A new study suggests that staggered school start times or playground closures could be necessary when schools reopen and that there may only be a marginal impact on the spread of the virus from closing schools.
The study – School closure and management practices during coronavirus outbreaks including COVID-19: a rapid narrative systematic review – published today, found that data collected from the Sars epidemic in 2003 showed closing schools did not have a significant impact in stopping the spread of the disease.
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One model using Sars data showed that "school closure, as an isolated measure, was predicted to reduce total deaths by only around 2-4% during a Covid-19 outbreak in the UK".
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Professor Russell Viner, one of the authors of the study, said preventative measures might be necessary in order to reopen schools.
“Policymakers need to be aware of the equivocal evidence when considering school closures for COVID-19 given the profound and long-lasting effect they will have on children – particularly the most disadvantaged.
“Countries that have closed schools, such as the UK, have to now ask hard questions about when and how to open schools.
"Interventions in schools, such as closing playgrounds, keeping students in constant class groups/classrooms; increasing spacing between students in classes, reducing the school week and staggering school start and break times across years or classes, should be considered if restrictive social distancing policies are to be implemented for long periods of time.”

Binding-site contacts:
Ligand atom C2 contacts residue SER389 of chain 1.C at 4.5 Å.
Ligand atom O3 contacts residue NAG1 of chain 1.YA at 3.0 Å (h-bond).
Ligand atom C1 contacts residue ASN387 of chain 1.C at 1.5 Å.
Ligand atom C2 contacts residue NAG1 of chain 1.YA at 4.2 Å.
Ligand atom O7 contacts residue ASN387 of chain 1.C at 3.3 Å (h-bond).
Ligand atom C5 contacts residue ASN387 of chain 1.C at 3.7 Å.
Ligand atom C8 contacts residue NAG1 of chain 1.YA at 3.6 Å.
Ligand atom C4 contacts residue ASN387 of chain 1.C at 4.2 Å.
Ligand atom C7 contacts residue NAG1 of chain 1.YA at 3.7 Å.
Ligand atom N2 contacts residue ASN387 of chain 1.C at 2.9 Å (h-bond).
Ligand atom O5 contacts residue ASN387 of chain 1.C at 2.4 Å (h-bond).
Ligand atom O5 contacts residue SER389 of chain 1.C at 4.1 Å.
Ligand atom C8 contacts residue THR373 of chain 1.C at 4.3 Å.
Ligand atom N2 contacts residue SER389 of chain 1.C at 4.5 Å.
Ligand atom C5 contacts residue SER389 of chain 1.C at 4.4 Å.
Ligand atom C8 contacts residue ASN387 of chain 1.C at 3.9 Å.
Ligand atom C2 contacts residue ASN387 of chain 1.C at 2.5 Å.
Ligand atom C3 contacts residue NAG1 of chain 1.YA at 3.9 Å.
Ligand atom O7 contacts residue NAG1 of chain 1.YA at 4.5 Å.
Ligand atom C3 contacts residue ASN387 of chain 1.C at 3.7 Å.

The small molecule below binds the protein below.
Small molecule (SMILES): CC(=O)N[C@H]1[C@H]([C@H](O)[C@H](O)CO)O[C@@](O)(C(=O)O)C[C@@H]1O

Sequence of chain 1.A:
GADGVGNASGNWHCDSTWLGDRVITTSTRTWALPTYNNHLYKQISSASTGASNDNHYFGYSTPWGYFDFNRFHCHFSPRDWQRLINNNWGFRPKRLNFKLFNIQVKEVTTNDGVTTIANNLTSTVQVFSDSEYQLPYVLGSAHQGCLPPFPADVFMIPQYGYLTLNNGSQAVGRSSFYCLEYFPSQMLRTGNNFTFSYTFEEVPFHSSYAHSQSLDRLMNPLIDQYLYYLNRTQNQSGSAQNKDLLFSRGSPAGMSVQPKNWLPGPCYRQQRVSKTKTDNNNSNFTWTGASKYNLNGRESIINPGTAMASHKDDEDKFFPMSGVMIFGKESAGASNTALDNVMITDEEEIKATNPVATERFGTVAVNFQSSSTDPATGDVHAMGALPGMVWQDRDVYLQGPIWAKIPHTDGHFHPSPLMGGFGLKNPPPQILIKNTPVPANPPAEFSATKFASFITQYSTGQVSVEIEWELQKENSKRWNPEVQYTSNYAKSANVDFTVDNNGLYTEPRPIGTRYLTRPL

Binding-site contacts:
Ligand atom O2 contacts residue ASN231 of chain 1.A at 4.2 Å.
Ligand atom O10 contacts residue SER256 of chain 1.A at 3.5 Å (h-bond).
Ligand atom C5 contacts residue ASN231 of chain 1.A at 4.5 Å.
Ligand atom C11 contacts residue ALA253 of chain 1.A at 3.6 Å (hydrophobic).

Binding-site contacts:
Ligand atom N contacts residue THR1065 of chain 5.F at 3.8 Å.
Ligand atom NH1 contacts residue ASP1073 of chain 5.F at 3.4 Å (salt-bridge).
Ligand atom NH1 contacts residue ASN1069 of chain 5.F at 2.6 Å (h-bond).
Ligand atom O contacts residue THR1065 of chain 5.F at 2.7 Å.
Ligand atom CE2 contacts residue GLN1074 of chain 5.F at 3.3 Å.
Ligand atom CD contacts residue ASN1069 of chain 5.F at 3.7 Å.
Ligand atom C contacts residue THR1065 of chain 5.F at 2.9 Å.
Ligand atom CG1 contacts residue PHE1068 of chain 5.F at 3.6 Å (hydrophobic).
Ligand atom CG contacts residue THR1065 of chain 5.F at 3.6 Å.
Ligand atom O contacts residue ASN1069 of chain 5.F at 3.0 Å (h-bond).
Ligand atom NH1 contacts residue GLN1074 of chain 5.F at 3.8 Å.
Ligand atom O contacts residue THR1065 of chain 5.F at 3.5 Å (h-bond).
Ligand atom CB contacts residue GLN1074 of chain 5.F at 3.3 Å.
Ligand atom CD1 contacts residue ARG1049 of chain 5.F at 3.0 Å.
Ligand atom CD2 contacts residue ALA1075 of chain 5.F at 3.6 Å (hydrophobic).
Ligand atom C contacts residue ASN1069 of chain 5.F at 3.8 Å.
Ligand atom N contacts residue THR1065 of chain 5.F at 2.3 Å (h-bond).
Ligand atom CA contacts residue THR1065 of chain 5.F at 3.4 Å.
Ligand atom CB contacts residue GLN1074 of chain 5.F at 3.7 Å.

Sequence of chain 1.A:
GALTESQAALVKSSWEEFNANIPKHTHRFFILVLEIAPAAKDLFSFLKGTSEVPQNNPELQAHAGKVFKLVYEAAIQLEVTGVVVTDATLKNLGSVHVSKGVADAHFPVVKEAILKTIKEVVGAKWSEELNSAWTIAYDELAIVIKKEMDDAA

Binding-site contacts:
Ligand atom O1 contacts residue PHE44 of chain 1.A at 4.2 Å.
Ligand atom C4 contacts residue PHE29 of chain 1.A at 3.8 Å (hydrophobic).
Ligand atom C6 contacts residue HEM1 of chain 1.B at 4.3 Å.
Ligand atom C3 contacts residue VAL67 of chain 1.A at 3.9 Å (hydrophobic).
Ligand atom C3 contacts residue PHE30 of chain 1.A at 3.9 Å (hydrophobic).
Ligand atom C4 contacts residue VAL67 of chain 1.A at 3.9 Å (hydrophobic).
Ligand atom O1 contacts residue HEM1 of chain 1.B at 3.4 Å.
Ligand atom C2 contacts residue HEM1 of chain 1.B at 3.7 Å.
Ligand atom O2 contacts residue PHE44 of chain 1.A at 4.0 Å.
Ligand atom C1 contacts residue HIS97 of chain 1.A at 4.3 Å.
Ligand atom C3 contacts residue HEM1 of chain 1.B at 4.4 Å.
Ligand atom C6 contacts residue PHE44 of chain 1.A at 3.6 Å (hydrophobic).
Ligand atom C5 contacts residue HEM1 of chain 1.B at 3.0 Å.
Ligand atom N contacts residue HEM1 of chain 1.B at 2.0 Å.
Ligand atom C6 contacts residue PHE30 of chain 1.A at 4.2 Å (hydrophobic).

He added, “We know from previous studies that school closures are likely to have the greatest effect if the virus has low transmissibility and attack rates are higher in children. This is the opposite of Covid-19.
“Data on the benefit of school closures in the Covid-19 outbreak is limited but what we know shows that their impact is likely to be only small compared to other infection control measures such as case isolation and is only effective when other social isolating measures are adhered to.
“Additionally, the costs of national school closures are high – children’s education is damaged and their mental health may suffer, family finances are affected, keyworkers may need to stay home to look after children and vulnerable children may suffer most."
A previous study by King's College London found that pupils continued to mix during pandemic school closures.
The study published today also highlights evidence that "during unplanned school closures, children’s activities and contacts decreased but did not cease, with some evidence that this was particularly so among older children and those whose parents disagreed with closures".